Outline What is sprawl Problems of sprawl Coping

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Outline What is sprawl? Problems of sprawl Coping Strategies n n n Transit Oriented

Outline What is sprawl? Problems of sprawl Coping Strategies n n n Transit Oriented Development Smart Growth New Urbanism Critique of coping strategies

What is Sprawl? Low density development on the edge of cities and towns, poorly

What is Sprawl? Low density development on the edge of cities and towns, poorly planned, land consumptive, autodependent, and designed without respect to its surroundings

Housing At Very Low Density 0. 5 -2 Dwelling Units/Acre Source: Planning Center, City

Housing At Very Low Density 0. 5 -2 Dwelling Units/Acre Source: Planning Center, City of Clovis

Housing At Low Density 2 -4 Dwelling Units/Acre Source: Planning Center, City of Clovis

Housing At Low Density 2 -4 Dwelling Units/Acre Source: Planning Center, City of Clovis

Housing At Medium Density 4 -7 Dwelling Units/Acre Source: Planning Center, City of Clovis

Housing At Medium Density 4 -7 Dwelling Units/Acre Source: Planning Center, City of Clovis

Housing At Medium High Density 7 -15 Dwelling Units/Acre Source: Planning Center, City of

Housing At Medium High Density 7 -15 Dwelling Units/Acre Source: Planning Center, City of Clovis

Housing At High Density 15 -25 Dwelling Units/Acre Source: Planning Center, City of Clovis

Housing At High Density 15 -25 Dwelling Units/Acre Source: Planning Center, City of Clovis

Housing At Very High Density 25 -43 Dwelling Units/Acre Source: Planning Center, City of

Housing At Very High Density 25 -43 Dwelling Units/Acre Source: Planning Center, City of Clovis

Traits of Sprawl n n n Unlimited outward extension of development Low-density residential and

Traits of Sprawl n n n Unlimited outward extension of development Low-density residential and commercial settlements Leapfrog development Fragmentation of powers over land use Dominance of transportation by private automobiles Segregation of types of land uses in different zones

Sprawl in United States

Sprawl in United States

Measuring Sprawl may be said to occur when the rate at which land is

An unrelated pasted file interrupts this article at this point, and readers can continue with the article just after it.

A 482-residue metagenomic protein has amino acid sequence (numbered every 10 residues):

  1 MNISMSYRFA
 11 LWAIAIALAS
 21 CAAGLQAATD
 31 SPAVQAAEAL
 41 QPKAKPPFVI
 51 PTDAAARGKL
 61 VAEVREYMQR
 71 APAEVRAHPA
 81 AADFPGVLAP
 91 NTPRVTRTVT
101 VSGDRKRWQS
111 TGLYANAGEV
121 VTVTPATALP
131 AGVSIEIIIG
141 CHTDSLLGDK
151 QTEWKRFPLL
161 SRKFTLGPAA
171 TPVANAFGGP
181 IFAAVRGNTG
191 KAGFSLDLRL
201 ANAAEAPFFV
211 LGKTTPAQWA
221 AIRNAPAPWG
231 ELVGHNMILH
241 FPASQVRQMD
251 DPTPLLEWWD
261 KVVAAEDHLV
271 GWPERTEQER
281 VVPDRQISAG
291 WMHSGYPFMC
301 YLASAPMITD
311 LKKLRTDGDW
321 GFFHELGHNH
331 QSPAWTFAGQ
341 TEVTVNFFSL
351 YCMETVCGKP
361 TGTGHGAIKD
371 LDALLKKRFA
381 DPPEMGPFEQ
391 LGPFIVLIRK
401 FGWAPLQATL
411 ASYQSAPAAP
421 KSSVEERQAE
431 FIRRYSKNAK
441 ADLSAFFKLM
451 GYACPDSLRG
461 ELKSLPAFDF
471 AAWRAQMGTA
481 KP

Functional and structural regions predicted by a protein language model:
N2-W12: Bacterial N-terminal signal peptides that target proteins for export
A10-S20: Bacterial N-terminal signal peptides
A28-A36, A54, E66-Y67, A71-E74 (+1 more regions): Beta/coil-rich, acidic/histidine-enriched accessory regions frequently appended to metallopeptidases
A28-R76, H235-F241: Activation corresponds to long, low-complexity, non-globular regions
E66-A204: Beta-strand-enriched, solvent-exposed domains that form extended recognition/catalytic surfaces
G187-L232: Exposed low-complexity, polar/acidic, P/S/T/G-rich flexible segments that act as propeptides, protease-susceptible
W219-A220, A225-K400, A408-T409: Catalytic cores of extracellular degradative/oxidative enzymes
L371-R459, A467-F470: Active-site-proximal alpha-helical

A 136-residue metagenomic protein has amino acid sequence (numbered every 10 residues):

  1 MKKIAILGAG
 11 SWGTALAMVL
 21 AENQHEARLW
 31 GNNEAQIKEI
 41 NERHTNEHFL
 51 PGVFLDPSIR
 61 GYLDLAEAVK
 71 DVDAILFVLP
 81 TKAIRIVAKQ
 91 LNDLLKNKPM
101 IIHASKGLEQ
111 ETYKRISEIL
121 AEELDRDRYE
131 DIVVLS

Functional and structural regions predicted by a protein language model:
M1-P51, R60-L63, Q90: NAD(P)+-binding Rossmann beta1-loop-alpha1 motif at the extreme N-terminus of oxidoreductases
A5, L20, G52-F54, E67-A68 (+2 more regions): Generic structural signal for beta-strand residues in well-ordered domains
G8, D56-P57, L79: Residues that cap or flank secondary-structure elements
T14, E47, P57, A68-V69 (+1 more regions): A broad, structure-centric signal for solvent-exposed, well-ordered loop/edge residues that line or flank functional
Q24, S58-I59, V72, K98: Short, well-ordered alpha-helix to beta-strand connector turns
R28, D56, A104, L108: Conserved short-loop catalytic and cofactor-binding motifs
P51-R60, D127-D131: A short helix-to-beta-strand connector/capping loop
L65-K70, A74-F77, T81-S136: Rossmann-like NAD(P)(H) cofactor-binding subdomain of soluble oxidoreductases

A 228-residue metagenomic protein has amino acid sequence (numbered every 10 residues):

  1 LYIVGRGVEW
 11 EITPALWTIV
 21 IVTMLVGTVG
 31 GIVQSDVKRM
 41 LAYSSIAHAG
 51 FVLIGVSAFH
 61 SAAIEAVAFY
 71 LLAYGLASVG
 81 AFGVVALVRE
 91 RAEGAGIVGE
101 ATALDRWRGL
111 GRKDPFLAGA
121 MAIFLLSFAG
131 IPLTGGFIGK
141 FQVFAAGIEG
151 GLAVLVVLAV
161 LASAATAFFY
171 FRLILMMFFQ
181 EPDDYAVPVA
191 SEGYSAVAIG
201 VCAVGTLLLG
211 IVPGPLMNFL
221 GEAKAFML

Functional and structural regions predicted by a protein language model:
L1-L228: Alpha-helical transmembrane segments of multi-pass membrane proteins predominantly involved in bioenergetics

Measuring Sprawl may be said to occur when the rate at which land is converted to nonagricultural or nonnatural uses exceeds the rate of population growth w Measure: Per capita Land consumption Baltimore’s growth, 1792 -1992

Sprawl in American Cities

Sprawl in American Cities

Problems of Sprawl Social problem n Alienation; poverty concentration Economic problem n Infrastructure costs

Problems of Sprawl Social problem n Alienation; poverty concentration Economic problem n Infrastructure costs Environmental problem n Pollution, loss of farmlands Health problem n Obesity

Annual hours of delay person on all trav during peak hours of 6 to

Annual hours of delay person on all trav during peak hours of 6 to 9 a. m. and 4 to 7 p *Includes Orange and Ventura counties. Note: Delays eased during recessionary periods due to a combination of road improvements and slower traffic growth. Source: Texas Transportation Institute's 2003 Urban Mobility Study [from LA Times, Oct. 5, 2003]

Household spending on transportation, by metropolitan area, during 2000 -2001: *Includes Los Angeles, Orange,

Household spending on transportation, by metropolitan area, during 2000 -2001: *Includes Los Angeles, Orange, Riverside, San Bernardino and Ventura counties. **Includes Alameda, Santa Clara and Santa Cruz counties. Source: Surface Transportation Policy Project analysis of Bureau of Labor Statistics data [from Los Angeles Times, Oct. 6, 2003]

Transit Oriented Development “Transit Oriented Development (TOD) is moderate to higher density development, located